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You Don't Need Laws to Figure Out How to Tip Me

I would make more money if there was a mandatory tipping policy, but there's a lot to be said about the benefits of some untaxed income when you’re working in the service industry.
Photo via Flickr user cafemama

Welcome back to Restaurant Confessionals, where we talk to the unheard voices of the restaurant industry from both the front-of-house (FOH) and back-of-house (BOH) about what really goes on behind the scenes at your favorite establishments.

We asked a San Francisco restaurant worker to comment on the recent move by five Bay Area restaurants to forgo traditional tipping and instead institute the addition of an automatic 20-percent service charge to each bill. In order to protect his current job, he's asked to stay anonymous.


Male, 29, San Francisco.

I read about the mandatory tipping thing a few days ago—actually, someone showed me at work. I have mixed feelings about it. Maybe its effect depends on exactly where you work. The thing is, the money that you get from that 20 percent tip, or whatever percentage it is—you count on it. That's your actual income. The only way that my fucking employer can even stay open is by paying us well under what we need to live in the city, but we make up for that income through tips. Independent businesses, like the one where I work, absolutely need tipping for their employees to be paid fairly. I split all of my tips with our cooks. It kind of drives me crazy, but honestly it is fair and in a lot of cases they are working as hard, if not harder, than anyone in the front-of-house.

I know that some restaurants add a surcharge to cover workers' health insurance, and I'm all for that. But it's a tricky question because then you ask yourself, Should these jobs just pay us more, and then raise the prices of everything for customers? Let's say I make $12 an hour, but in reality, I make $25 an hour if you add in tips. If my work paid me $25 an hour, I don't think the business could make money. Or, all of the food and drinks would have to be so much more expensive. The whole model is based around underpaying service staff but then having them make a livable wage through tips. The thing about tips is that they aren't really an act of generosity.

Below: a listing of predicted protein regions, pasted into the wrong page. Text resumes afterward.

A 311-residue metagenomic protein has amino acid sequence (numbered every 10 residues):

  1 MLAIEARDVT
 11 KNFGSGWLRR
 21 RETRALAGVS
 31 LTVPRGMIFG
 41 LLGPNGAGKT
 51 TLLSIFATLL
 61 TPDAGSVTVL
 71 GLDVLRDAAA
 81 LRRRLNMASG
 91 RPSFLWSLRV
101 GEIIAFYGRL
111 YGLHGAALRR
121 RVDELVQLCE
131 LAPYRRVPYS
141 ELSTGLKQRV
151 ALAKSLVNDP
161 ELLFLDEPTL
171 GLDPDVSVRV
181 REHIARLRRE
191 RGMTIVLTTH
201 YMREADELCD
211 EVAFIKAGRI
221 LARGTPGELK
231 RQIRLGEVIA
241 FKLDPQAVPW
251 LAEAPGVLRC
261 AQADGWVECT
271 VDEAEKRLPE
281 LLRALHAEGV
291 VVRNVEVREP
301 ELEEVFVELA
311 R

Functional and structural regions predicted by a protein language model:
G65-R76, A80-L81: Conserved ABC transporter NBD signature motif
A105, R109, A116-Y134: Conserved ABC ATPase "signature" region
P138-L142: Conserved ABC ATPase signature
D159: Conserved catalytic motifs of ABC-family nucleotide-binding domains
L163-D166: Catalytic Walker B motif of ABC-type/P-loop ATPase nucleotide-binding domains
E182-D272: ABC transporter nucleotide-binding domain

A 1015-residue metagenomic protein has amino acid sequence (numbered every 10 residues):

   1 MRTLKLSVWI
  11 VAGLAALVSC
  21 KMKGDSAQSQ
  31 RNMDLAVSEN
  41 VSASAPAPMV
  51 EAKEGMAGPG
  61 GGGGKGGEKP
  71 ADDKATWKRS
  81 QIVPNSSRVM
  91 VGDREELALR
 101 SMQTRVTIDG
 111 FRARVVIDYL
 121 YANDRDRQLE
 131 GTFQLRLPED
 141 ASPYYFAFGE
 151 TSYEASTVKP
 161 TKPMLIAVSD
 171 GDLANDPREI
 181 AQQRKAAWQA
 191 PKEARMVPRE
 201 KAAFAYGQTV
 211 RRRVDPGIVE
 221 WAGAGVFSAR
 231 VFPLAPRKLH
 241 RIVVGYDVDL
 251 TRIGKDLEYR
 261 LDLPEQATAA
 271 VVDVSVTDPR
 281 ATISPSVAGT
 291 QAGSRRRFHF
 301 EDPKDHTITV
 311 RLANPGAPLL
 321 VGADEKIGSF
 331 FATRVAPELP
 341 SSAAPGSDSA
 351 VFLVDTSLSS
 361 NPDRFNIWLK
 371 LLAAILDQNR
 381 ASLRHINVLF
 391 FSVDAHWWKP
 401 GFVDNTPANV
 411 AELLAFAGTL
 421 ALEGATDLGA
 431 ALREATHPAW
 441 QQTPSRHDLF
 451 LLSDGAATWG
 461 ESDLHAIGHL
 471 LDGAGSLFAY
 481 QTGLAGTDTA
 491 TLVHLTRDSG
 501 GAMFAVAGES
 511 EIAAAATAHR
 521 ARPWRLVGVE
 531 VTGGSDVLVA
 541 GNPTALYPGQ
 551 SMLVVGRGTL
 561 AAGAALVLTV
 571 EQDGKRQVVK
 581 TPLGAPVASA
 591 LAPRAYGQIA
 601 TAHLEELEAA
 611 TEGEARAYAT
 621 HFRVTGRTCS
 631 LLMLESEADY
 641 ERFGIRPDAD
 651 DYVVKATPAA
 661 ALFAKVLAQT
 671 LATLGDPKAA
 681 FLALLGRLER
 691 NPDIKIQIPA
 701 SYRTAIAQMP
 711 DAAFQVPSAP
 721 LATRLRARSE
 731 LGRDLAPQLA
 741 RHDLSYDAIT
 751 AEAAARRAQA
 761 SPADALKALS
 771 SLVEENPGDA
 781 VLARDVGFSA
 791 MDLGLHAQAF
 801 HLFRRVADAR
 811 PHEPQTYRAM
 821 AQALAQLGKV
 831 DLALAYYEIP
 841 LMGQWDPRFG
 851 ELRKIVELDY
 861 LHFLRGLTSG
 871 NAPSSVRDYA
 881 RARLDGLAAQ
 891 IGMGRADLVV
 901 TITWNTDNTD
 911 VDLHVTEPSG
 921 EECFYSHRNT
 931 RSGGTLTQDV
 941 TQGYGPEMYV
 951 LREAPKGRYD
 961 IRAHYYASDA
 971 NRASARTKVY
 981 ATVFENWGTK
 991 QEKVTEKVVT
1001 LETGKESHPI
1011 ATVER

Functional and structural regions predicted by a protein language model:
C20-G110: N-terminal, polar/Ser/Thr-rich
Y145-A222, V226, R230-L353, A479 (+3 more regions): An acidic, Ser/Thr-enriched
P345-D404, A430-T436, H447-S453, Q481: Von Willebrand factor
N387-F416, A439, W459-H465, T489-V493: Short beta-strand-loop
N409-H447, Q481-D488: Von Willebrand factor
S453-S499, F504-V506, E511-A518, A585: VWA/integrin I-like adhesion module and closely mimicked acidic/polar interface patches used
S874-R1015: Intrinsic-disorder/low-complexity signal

Think about bar service. You tip for a drink, and if you don't tip you don't get a drink, and the bartender will then ignore you. And that's OK—the bartender is allowed to be rude to you. It's a whole different dynamic, and I love that dynamic. It doesn't work that way in restaurants.

Right by the restaurant where I work in the Mission district is one of the city's densest areas of Airbnb apartments, where landlords basically turn their whole buildings into hotels. So it's a lot of tech people, and oftentimes European business people who also work in tech who are there for the weekend. In the Airbnbs, it's usually people with tons of money, because people who are here to do work in that industry typically have pretty high income. They're working, but essentially on vacation. To be honest, I can sense the difference when those people come in. The tipping is usually worse. I don't want to lump everyone into a broad category, but they do treat me differently. With these other people who are newer to the area, I'll often get called "bro" now. "Hey, man," or "Sup, bro?". They move here and try to be a part of the neighborhood, but there's a real disconnect going on.

I could give you a quick little example with a recent story. Where I work, we don't do reservations per se, but we will sometimes do it unofficially. This one company—a start-up whose name I won't mention—basically wanted to reserve our back patio for 20 guys. I asked my boss if I could put an automatic tip on their tab because there were so many of them. I had a feeling that they weren't going to tip well, but I didn't want to make it awkward, so I thought we should just add gratuity. My boss said, "Well, I'd love to, but we can't, because it's not our policy."

The group really couldn't have been friendlier, but just from a different world than me. They were all talking about their new iPhone 6s, and one guy was talking about his start-up, another guy was talking about his other start-up, which was an app that you use to auction off parking spaces. You can't make this shit up. But they seemed fine, so we were cool. They basically reserved the whole back of the restaurant, so I gave them a bunch of free beers, and was bringing them stuff all night. At the end of it, the guy who handled the bill tipped me six bucks—for everything, for all 20 of them. In spite of me hooking them up, reserving the whole area for them, chatting with them.

The problem wasn't that the attitude is bad; their attitude was really friendly. That's what makes it so frustrating, because it's not like someone came in and was an asshole; it's just obliviousness. The feeling I felt wasn't anger—it was total disappointment. A lot of people who come in just don't know the difference that a good tip makes, but it's not like they're malicious people who want to make your life harder. Mostly, they seem like they have just never worked in service before. A lot of times, I'll ID someone like that and think that they're 30—that they're about my age. But they're 24. And I'm like, damn, you're fresh out of college.

If mandatory tipping was instituted everywhere, I don't think people would be pissed at all; honestly, I think they would just pay it. But part of me feels like it takes some meaning out of it if you just know exactly how much you're going to get. It doesn't offer for surprises, although I guess technically people could tip more on top of the 20 percent if they wanted to. I would make more money if there was a mandatory tipping policy, but it would be taxed, and there's a lot to be said about the benefits of some untaxed income when you're working in service.